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Politics as usual

Dog Days A Novel Ana Marie Cox Riverhead: 276 pp., $23.95

January 08, 2006|Diana Wagman | Diana Wagman is the author of the novels "Skin Deep," "Spontaneous" and, most recently, "Bump."

THANK God for "Scooter" Libby. It isn't only Democrats who write terrible novels. "Dog Days," the first from Ana Marie Cox, creator of the website Wonkette, isn't any worse than Libby's "The Apprentice." On the other hand, it makes Bill O'Reilly's 1998 mystery, "Those Who Trespass," look like Proust. OK, not Proust -- but passable Grisham. No, wait. I take it all back. If any bloggers, columnists, television personalities and appointed government officials need a more personal creative release, I recommend pottery. Someone they know must need an ashtray.

"Dog Days" is billed as a "lighthearted romp" through a presidential campaign in $350 Charles David sandals. Melanie Thorton, a young communications staffer, plucked from the Illinois ACLU and brought to Washington to put some positive spin on the campaign, gets outed in an affair with a married newsman. What's a girl to do? And at the same time, her candidate is the object of a smear campaign that is gaining credence. Add that to the lousy martinis at a Washington book party and it's all just too much. No wonder poor Melanie has a headache page after page.

Why couldn't I just get with the wisecracking, confidential tone of this book and have fun? Why did I find it so offensive? Like Melanie, I was a 20ish aide in Washington, D.C., who worked for the losing side in a presidential race. I too can tell anecdotes about Ted Kennedy and Bob Shrum. I was also inappropriately sleeping with someone on another staff and drinking too much and traveling across the country day after day in the same old tired suit.

I thought "Dog Days" would be the real story, since Kristin Gore, in "Sammy's Hill," sugarcoated everything. In Gore's novel, the good girl gets the guy, and the good side wins the election -- how could any of us believe that? I thought the Wonkette, whose blog is funny, snide and smart, would tell us what the campaign trenches are really like.

But "Dog Days" is predictable and, worst of all, mean-spirited. By Page 4, I disliked Melanie a lot. She's open about using lies and manipulation as well as her breast size to get what she wants. That's Washington, pal. But it's her superiority complex that is most loathsome. Melanie makes fun of speechwriters, reporters, consultants and everybody else inside the Beltway who isn't as bored and cynical as she is. "Oh, please, congressmen? They're like interns. Why bother learning their names?" Melanie sleeps with her highly successful boyfriend but complains that he is "campaign-white and campaign-soft."

She continues, "During an election year D.C.'s standards of attractiveness -- already graded on a generous curve -- tracked to availability and not physical beauty. It's like the Special Olympics of sex, Melanie thought, everyone's a winner!" Too bad some people actually have to work during a presidential race and can't get to the gym.

"Dog Days" is chick lit at its most hackneyed. Just substitute the Oval Office for the corner CEO's office in any fashion or publishing empire. Melanie has a "wacky boss" who makes unreasonable demands -- like asking her to come into work. Her married lover is unattainable and, what a surprise, he doesn't recognize "Melanie's true worth." Her best girlfriend, Julie, chatters about men, clothes and political strategy as if she's on an episode of the WB's "Gilmore Girls" (and with as much depth).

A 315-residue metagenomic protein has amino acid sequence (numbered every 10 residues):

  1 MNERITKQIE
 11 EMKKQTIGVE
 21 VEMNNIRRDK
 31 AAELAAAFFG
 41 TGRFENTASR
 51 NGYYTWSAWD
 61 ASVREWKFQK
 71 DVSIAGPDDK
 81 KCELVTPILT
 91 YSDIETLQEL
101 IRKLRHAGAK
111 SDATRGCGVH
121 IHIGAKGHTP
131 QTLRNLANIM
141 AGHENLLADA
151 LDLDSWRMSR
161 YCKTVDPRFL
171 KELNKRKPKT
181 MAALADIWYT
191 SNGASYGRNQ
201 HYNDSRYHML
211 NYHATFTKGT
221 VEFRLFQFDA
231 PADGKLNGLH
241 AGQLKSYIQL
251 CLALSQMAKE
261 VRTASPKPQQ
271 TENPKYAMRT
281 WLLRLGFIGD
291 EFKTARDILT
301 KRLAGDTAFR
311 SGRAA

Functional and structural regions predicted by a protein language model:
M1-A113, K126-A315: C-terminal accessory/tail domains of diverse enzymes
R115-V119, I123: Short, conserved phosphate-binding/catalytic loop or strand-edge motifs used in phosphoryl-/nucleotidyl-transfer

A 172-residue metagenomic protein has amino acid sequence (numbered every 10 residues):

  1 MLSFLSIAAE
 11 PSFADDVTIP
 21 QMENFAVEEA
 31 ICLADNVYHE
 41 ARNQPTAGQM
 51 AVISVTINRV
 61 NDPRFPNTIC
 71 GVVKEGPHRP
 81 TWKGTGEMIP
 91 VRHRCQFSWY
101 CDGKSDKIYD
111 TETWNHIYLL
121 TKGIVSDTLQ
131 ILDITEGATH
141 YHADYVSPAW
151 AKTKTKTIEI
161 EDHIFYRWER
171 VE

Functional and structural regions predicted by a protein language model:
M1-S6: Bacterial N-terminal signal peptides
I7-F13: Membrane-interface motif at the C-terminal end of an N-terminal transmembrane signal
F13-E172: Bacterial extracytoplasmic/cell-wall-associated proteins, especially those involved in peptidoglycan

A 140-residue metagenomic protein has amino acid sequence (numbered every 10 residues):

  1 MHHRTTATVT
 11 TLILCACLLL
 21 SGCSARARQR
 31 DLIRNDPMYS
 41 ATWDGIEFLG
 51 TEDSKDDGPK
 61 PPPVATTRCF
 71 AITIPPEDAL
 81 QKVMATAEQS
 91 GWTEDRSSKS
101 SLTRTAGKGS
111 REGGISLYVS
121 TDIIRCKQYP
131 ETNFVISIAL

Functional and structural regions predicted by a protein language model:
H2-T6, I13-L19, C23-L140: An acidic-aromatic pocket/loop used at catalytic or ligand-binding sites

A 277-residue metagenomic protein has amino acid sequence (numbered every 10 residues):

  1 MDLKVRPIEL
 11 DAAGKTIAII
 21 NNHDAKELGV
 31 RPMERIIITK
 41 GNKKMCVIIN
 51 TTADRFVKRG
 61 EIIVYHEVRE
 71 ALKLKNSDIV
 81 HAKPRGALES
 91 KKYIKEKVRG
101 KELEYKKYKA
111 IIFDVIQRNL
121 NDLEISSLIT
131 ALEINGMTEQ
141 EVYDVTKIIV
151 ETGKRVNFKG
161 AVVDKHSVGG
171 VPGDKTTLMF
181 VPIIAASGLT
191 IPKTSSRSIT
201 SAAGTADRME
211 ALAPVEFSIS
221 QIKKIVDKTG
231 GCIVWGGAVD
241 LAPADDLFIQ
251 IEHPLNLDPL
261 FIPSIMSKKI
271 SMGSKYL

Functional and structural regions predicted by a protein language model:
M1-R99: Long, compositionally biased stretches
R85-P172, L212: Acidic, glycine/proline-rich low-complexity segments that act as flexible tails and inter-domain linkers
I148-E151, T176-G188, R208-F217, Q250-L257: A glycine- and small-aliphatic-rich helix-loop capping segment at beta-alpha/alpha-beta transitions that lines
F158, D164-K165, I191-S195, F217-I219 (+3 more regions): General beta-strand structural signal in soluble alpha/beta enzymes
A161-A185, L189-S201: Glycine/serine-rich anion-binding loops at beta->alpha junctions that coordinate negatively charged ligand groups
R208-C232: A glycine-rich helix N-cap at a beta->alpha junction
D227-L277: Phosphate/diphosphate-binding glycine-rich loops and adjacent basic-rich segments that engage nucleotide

Everyone skates on a very clever surface. Early in the novel, Cox delineates the problem with this novel -- and probably with the minds of many Americans these days. Melanie is reading the newspaper: "But after a while the paper moved too slowly for her. She couldn't resist wading into whatever the chatter was online."

Cox finds the whole novel form too slow. She doesn't like it, but she wants to capitalize on it. She and her publisher must assume if we read her blog and watch her on the talk shows that, of course, we'll buy her novel. In her blog, she's terrific with a one-liner or turn-of-phrase. This novel seems like an overwrought online entry, a mishmash of stories, name-dropping and sex. She works way too hard to get to the zingers: "The room was crowded with junior staff, their young faces drawn into serious, thoughtful expressions that seemed a little too rehearsed to Melanie, like the facial equivalent of playing dress-up. They wore expressions they had stolen from actors on 'The West Wing.' "

Whoosh. What a buildup for that joke. Then, not long after, her wacky boss says: "I don't know where they grow them. They're eager to be here, sure, but they think they're auditioning for 'West Wing,' not working on a real campaign."

And when the inappropriate male love object quotes Karl Rove to Melanie -- "Never apologize. Never explain." -- it's actually funny as foreplay. Unfortunately, two pages later, Cox finds it necessary to remind us how amusing it was: " 'He actually quoted Karl Rove?' Julie laughed so hard the mike on her cellphone headset picked up as pure buzz."

Finally, is Melanie redeemed? I don't want to give away the thrilling conclusion, but let me just say I fell asleep 20 pages from the end.

OK, plenty of novelists who consider it their full-time job, not just a hobby, write badly or tell stupid stories or don't make much sense. Not every novel about politics should be like Joseph Conrad's "The Secret Agent." Things in Washington are depressing enough without that. But I object to people who are celebrities in another field selling novels and getting lots of attention -- including reviews in papers like this one -- they don't deserve. Sorry, Ana, but I'd rather see your ashtray. *

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